Today I made;

    Martha Stewart's Swiss Meringue Buttercream Recipe

    Makes about 9 cups, enough for about 28 cupcakes

    2 1/2 cups sugar
    10 large egg whites
    4 cups (900g or 2lb) unsalted butter
    2 teaspoons pure vanilla extract

    Place sugar and egg whites in the heat-proof bowl of an electric mixer. Set bowl over a pan of gently simmering water, and whisk until sugar has dissolved and egg whites are hot to the touch, about 3 minutes. Test by rubbing the mixture between your fingers; it should feel completely smooth.
Transfer bowl to mixer stand. Using the whisk attachment, beat on high speed until mixture has cooled completely and formed stiff and glossy peaks, about 10 minutes.
Add the butter, one piece at a time, and beat until incorporated after each addition. Don't worry if the buttercream appears curdled after all the butter has been added; it will become smooth again with continued beating. Add vanilla, and beat just until combined.
Switch to the paddle attachment, and beat on the lowest speed to eliminate any air pockets, about 5 minutes. If using buttercream within several hours, cover bowl with plastic wrap, and set aside at room temperature in a cool environment. Or transfer to an airtight container, and store in the refrigerator, up to 3 days. Before using, bring buttercream to room temperature, and beat on the lowest speed with the paddle attachment until smooth, about 5 minutes.
    © by Martha Stewart Living Omnimedia, Inc. All rights reserved.

    To make the pink white chocolate frosting like I did:

    Melt 125g of white chocolate, let it slightly cool. At the end of the beating stage of the Swiss meringue butter cream with the mixer on low add melted chocolate. 

    Add a few drops of pink colour & strawberry essence and you have "Pink strawberry chocolate Swiss Meringue butter cream frosting". 

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    Chocolate Black Forest Pavlovas

             Chocolate Black Forest Pavlova with chocolate sauce

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    Love the "retro" of a black forest cake, ditto these chocolate mini pavlovas with the hidden chocolate centre and morello cherry top.  Hope you enjoy them too :) 

    Morello cherries make a lovely addition to the batter of dark chocolate cupcakes, studding a sweet focaccia or as in today's posting topping a chocolate pavlova. If you are in fresh cherry season, fresh pitted cherries poached in a little sugar syrup can substitute for the Morello cherries if desired.

    Ingredients (serves 4)

    2 eggwhites

    pinch cream of tartar

    1/2 cup caster sugar (superfine)

    1 tablespoon dark dutch process cocoa powder (sifted)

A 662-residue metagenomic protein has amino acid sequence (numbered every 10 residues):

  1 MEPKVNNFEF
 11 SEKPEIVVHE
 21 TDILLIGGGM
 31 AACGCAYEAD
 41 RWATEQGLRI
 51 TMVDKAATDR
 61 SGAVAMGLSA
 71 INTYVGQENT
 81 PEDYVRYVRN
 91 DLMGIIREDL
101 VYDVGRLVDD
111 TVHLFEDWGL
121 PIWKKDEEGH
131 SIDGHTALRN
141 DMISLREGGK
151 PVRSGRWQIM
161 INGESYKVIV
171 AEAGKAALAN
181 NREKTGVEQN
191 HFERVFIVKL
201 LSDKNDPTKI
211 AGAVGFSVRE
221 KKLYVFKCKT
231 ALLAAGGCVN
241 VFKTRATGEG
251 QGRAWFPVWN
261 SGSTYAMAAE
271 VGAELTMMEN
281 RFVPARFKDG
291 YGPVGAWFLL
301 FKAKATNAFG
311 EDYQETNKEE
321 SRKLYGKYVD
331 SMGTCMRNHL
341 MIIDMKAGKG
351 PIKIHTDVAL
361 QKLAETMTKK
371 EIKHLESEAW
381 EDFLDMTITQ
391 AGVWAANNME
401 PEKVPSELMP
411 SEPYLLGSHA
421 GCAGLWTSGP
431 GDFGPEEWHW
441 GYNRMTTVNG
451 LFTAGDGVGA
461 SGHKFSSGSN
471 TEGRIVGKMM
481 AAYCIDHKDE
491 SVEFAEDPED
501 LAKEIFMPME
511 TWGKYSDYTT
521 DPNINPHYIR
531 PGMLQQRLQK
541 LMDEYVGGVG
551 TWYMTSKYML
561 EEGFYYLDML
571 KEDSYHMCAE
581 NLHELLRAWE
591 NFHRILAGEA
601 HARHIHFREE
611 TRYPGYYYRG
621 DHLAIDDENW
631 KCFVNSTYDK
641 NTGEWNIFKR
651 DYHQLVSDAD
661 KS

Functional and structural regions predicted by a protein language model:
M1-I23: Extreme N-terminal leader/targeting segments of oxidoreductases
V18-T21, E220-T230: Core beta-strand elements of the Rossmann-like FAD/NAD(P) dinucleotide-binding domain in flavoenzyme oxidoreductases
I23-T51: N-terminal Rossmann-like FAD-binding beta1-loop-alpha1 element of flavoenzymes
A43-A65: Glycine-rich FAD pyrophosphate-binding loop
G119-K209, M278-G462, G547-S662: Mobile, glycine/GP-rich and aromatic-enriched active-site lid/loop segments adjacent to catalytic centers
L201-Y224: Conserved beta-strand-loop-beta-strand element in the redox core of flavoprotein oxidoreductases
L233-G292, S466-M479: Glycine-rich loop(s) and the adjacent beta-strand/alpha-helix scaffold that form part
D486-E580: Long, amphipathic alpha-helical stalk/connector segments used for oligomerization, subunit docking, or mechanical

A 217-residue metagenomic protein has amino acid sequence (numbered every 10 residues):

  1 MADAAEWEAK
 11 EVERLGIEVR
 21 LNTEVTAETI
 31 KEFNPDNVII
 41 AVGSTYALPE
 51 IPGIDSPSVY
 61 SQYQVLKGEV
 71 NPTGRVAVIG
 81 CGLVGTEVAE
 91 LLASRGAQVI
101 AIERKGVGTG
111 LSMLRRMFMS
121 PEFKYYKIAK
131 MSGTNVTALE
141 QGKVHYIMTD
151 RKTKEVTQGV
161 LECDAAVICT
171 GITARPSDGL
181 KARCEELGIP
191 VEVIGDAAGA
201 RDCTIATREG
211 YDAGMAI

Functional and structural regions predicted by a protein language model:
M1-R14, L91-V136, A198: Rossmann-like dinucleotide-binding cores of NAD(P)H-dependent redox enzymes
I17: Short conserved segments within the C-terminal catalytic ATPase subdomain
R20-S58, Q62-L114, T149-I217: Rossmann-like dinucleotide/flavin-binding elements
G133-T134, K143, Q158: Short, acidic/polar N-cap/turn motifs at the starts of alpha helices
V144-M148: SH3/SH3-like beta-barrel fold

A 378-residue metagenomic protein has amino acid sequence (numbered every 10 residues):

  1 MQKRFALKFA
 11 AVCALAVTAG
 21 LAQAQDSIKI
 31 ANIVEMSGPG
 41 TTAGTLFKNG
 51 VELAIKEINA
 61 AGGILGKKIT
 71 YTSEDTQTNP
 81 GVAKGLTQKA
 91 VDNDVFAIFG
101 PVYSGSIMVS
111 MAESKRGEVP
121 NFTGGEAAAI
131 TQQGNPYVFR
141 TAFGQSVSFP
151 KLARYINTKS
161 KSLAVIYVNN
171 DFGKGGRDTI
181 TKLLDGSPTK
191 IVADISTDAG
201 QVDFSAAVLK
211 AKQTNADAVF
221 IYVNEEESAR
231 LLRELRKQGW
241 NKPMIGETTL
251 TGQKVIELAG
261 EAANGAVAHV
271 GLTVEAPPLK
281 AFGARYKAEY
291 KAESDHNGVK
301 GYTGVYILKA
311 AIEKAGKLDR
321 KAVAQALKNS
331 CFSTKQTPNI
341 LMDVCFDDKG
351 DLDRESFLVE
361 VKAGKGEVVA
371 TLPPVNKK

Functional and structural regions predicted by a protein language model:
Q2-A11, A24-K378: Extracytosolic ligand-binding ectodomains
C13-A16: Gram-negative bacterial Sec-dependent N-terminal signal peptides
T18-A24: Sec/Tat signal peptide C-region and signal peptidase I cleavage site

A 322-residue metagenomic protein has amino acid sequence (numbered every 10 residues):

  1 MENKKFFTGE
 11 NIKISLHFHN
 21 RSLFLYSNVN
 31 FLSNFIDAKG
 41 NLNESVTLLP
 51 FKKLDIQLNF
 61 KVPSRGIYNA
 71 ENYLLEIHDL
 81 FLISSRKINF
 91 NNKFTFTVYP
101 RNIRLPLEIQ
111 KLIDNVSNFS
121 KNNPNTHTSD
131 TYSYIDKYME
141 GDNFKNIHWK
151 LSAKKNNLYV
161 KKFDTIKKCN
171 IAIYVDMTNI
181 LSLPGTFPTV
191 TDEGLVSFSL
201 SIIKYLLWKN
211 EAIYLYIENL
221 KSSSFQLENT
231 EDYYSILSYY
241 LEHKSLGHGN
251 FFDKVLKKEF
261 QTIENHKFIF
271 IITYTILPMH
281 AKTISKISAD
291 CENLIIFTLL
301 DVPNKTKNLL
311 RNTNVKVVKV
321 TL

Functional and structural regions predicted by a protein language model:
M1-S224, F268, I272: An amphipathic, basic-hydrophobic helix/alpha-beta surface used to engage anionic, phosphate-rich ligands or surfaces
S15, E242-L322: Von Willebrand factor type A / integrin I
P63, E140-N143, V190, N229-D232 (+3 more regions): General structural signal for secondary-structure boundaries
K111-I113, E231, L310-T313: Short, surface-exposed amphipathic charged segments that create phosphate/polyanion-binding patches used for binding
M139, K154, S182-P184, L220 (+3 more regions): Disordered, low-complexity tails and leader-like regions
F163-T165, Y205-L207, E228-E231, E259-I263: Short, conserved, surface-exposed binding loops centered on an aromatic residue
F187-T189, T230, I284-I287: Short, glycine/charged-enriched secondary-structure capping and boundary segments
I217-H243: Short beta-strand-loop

1/2 tsp pure vanilla extract

    Chocolate Sauce

    125g (5.3oz) chopped good quality dark chocolate

    125 ml (half cup) of thickened cream

    2 tsp Kirsch (optional)


    1 jar *morello cherries in syrup

    2 tsp kirsch (optional)

    125ml (1/2 cup) thickened cream 

    Dark chocolate grated or curls to decorate

    . Preheat oven to 120C. Draw four 7cm (2.75 inch) circles on non stick baking paper, reverse paper so ink lines will be facing downwards when you use it to line your baking tray. 
    . Using an electric mixer, beat eggwhites and cream of tartar until soft peaks form. Add sugar, 1 tablespoon at a time, beating well after each addition. Beat until meringue is thick and glossy. Add cocoa & vanilla. Beat until just combined.
    . Spoon meringue onto lined baking tray, using circles as a guide.  Bake for 30 minutes. Reduce oven to 120C. Bake for 30-40 minutes or until meringue is dry and crisp. Turn off oven and jar door open a little with the handle of a wooden spoon. Allow to cool completely in oven.

    Place chocolate in a bowl. Place cream in a small pan over medium heat and bring to just below boiling point. Pour over chocolate, then stir until smooth. Stir is kirsch if using.  Let cool until it thickens slighty, break hole in the top center of each pavlova and put a spoonful of chocolate sauce.  

    Whip cream with an electric beater until medium stiff peaks.

    In a separate small bowl, add the Kirsch to 2 tablespoons of syrup from the jarred Morello cherries. Swirl of little of syrup through the cream, spoon onto the  tops of pavlovas (you may have some leftover), top with whole Morello cherries and decorate with chocolate curls and serve with any leftover cream, syrup and chocolate sauce.

    Inside the pavlova, chocolate sauce with chocolatey marshmallow with crisp sugary shell.

    Meringue base recipe adapted from SuperFood Ideas magazines Chocolate Pavlova Nests Nov 2005

    Happy Baking :)

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    Half a Master Chef

    What makes a Master Chef? Perhaps it's how many elements that are put on a plate?


    Gorgeous chocolate plated dessert by chef Matt Moran from his Sydney bay side Restaurant Aria.

    For those MasterChef fan's this is dessert from the final of Masterchef Australia. 

    I set about making about half of the plated desserts elements ... the chocolate tart (miniature versions), chocolate sauce, the chocolate glacage (chocolate glaze) and quenelles of the mousse like chocolate. 

    What's missing are the chocolate macaron's, double baked macaron crumb, chocolate pipe and chocolate sorbet. 

    Valrhona Jivara Chocolate is used in the recipe, quite a small amount 60g, but it's worth seeking out if you are going to recreate the dessert. Jivara is a fine French milk chocolate (40% cocoa solids) with caramel/vanilla undertones and just a hint of malt.

    The resulting tarts were just amazing, step son Dan said he "would kill someone for this". 

    Want to give it a try? Visit the MasterChef Australia site for the full recipe and instructions. 

    MasterChef Australia: Top rating reality cooking competition based on UK's long running MasterChef.